Marcus Potter was diagnosed with autism aged three. By the age of 15, Marcus had also developed Crohn's disease from the stress of constant bullying in school. Now aged 21, Marcus has an obsession with filming the police, something that has led to numerous arrests, a Criminal Behaviour Order (CBO) and appearances in court. On November 16th 2017, on his way to a Job Centre appointment, on passing the Bethel Street police station in Norwich, Marcus reportedly stuck two fingers up at the police. He was arrested at his home the next day, and whilst in prison, on November 22nd 2017 Marcus was also convicted for a section 5 Public Order Act offence in Lowestoft, that had supposedly taken place in August 2017.
But Marcus did not always have issues with the police. One of his psychiatrists noted Marcus as reporting, "I did like the police ... they've mostly been kind to me." But all this changed after a series of incidents involving the police that brought back the trauma of being bullied in school. Marcus became so upset and angry at the way the police were treating him that he started filming them to get evidence about the way he was being treated. His rationale was that if police can use surveillance cameras to catch the public behaving badly, why can't he do the same to them? Marcus is highly intelligent and has developed a forensic knowledge of the law which he hopes to be able to study further in university. This his how he has described his fixation (something completely in keeping with autistic behaviour) with the police:
"I have a massive grudge with the police ... it results in me getting locked up ... I don't like spending time in the cells but I have difficulty keeping a lid on my red mist ... I have a fascination with the police ... a negative one yes."
Marcus was at home alone when the police called, arrested him, and took him to Court where—not surprisingly—Marcus unsuccessfully tried to represent himself and was then taken to prison. The family was NEVER informed by police or prison staff of his arrest and subsequent imprisonment. Police officers would have been very aware of Marcus' diagnosis of autism as it was on his existing police records, he also wore a medical bracelet stating his health conditions, including his Autism.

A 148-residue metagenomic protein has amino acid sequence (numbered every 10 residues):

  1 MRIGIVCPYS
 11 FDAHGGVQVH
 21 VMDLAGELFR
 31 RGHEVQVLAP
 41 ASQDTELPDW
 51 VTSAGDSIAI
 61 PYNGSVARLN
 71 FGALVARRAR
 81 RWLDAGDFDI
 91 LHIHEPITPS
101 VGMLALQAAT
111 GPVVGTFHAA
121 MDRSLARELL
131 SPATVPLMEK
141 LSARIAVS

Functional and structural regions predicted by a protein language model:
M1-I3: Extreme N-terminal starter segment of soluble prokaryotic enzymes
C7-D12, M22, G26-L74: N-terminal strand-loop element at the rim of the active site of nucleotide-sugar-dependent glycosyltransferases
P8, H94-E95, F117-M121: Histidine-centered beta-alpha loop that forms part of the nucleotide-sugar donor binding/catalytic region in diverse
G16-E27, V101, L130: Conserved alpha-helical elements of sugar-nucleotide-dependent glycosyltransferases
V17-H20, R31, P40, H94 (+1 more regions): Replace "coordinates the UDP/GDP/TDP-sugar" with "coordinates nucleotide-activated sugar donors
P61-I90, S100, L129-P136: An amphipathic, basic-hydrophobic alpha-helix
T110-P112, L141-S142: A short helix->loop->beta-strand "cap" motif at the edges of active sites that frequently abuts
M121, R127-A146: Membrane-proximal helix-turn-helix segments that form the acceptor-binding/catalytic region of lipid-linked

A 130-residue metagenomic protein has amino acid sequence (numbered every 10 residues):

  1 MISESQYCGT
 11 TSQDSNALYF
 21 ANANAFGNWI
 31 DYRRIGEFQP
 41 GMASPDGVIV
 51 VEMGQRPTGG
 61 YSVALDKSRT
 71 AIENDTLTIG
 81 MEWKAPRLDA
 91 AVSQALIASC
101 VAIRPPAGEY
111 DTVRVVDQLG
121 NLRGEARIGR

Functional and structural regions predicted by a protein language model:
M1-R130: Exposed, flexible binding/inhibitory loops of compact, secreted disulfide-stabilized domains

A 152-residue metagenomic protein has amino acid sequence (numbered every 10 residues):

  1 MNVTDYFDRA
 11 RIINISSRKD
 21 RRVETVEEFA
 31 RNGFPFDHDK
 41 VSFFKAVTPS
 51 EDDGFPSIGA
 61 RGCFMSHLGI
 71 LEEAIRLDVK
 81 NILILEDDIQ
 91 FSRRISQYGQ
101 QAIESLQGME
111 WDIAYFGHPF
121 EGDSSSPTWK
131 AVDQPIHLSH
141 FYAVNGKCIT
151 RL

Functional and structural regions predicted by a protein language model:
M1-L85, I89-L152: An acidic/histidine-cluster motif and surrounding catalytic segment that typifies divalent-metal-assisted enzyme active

This pattern of behaviour has been repeated by the police in too many of the cases reported on this site. It represents systemic failures of policing which are unlawful and discriminatory and should be urgently addressed by the Home Office. SEE NOTES ON PACE AND AA's AT BOTTOM OF THIS PAGE. And so, not only do the police misrepresent autistic behaviours as criminal behaviours, they often break the law themselves in the process.
In Marcus' case, the police were unable to distinguish between anti-social behaviour and autistic behaviour, claiming that Marcus’ behaviour represented a threat to the public and himself. It is hard to see what threat Marcus does pose to the public. At least Marcus is up-front about his filming; the state is furtively filming us on CCTV in every public space we enter. But the threat to Marcus is real: police criminalised him because of intolerance of his behaviour and locked him up.